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Our Activity Level rating system ranks adventures on a scale of 1 to 5 to help you determine if a trip is right for you. See the descriptions below for more information about the physical requirements associated with each rating.

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Travelers should be able to climb 25 stairs consecutively, plus walk at least 1-2 miles over some uneven surfaces without difficulty. Walks typically last at least 1-2 hours at a time. Altitude can range from zero to 5,000 feet.

Activity Level 2:

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Moderately Easy

Travelers should be able to climb 40 stairs consecutively, plus walk at least 2-3 miles over some uneven surfaces without difficulty. Walks typically last for at least 2-3 hours at a time. Altitude can range from zero to 5,000 feet.

Activity Level 3:

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Travelers should be able to climb 60 stairs consecutively, plus walk at least 3 miles over some steep slopes and loose or uneven surfaces without difficulty. Walks typically last for 3 or more hours at a time. Altitude can range from 5,000 to 7,000 feet.

Activity Level 4:

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Moderately Strenuous

Travelers should be able to climb 80 stairs consecutively, plus walk at least 4 miles over some steep slopes and loose or uneven surfaces without difficulty. Walks typically last for 4 or more hours at a time. Altitude can range from 7,000 to 9,000 feet.

Activity Level 5:

1 2 3 4 5


Travelers should be able to climb 100 or more stairs consecutively, plus walk at least 8 miles over some steep slopes and loose or uneven surfaces without difficulty. Walks typically last for 4 or more hours at a time. Altitude can range from 10,000 feet or more.

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Recommended Viewing

Watch this video showcasing what makes this country so unforgettable

ReelEarth: The Women's Game

Get to know two generations of women in a mountaintop village near Cuzco, as they challenge sexism in their own way—by playing soccer.


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Peru: Month-by-Month

There are pros and cons to visiting a destination during any time of the year. Find out what you can expect during your ideal travel time, from weather and climate, to holidays, festivals, and more.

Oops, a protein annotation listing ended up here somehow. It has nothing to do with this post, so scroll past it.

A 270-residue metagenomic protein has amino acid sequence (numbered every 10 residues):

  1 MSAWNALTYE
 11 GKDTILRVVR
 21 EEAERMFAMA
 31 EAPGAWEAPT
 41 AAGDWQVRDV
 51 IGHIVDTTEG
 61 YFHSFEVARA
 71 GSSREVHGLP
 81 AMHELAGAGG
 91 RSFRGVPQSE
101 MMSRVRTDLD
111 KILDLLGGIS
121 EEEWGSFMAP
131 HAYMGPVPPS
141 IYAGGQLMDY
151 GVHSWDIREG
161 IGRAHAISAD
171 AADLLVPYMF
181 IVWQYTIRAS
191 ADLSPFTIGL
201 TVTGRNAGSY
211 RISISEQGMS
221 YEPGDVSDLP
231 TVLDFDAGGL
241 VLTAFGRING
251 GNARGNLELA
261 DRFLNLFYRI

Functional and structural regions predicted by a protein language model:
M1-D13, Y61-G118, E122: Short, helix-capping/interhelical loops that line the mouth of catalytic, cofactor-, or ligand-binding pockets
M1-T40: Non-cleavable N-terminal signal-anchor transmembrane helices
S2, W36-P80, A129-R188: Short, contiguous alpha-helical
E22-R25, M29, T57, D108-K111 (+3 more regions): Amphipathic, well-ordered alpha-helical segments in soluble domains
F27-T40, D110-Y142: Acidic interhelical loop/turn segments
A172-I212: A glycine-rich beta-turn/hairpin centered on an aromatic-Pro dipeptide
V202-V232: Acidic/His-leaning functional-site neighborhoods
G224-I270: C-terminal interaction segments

Peru in January-February

January and February mark Peru’s wet season. You can expect rain at least once per day, but the season’s showers usher in the bounty of Mother Nature, including verdant, healthy vegetation blooms. Trekkers hoping to hike the Inca Trail will find it closed for cleaning and maintenance, but Machu Picchu remains open throughout the wet season and plays host to gloriously few visitors. And with fewer tourists to compete with, your travel dollar will go further.

Holidays & Events

  • Early January: Three Kings Day
  • Pisco Sour Day: The first Saturday of February is set aside to honor Peru's national drink

Must See

Carnival is celebrated across Peru with lively street parties, featuring water balloon fights. The end of the festivities is marked by the yunsa ritual, when a yunsa tree laden with gifts is brought to the festival. People dance around the tree, and couples compete to knock it down with an axe, releasing the gifts.

Watch this film to discover more about Peru

The Shamans of Peru

Meet Peru's shamans and learn how they dedicate their lives to ancient rituals in an increasingly modern world.


Peru in March-May

March, April, and May—Peru’s fall—usher in milder temperatures and the start of the dry season. The main tourist season hasn’t yet begun, so you can expect fewer crowds at Machu Picchu’s many ancient ruins and must-see sites. These are some of the best months to visit Machu Picchu—and if you do, you’ll witness the additional delight of orchids in bloom, which are visible on the train ride from Cuzco to Machu Picchu.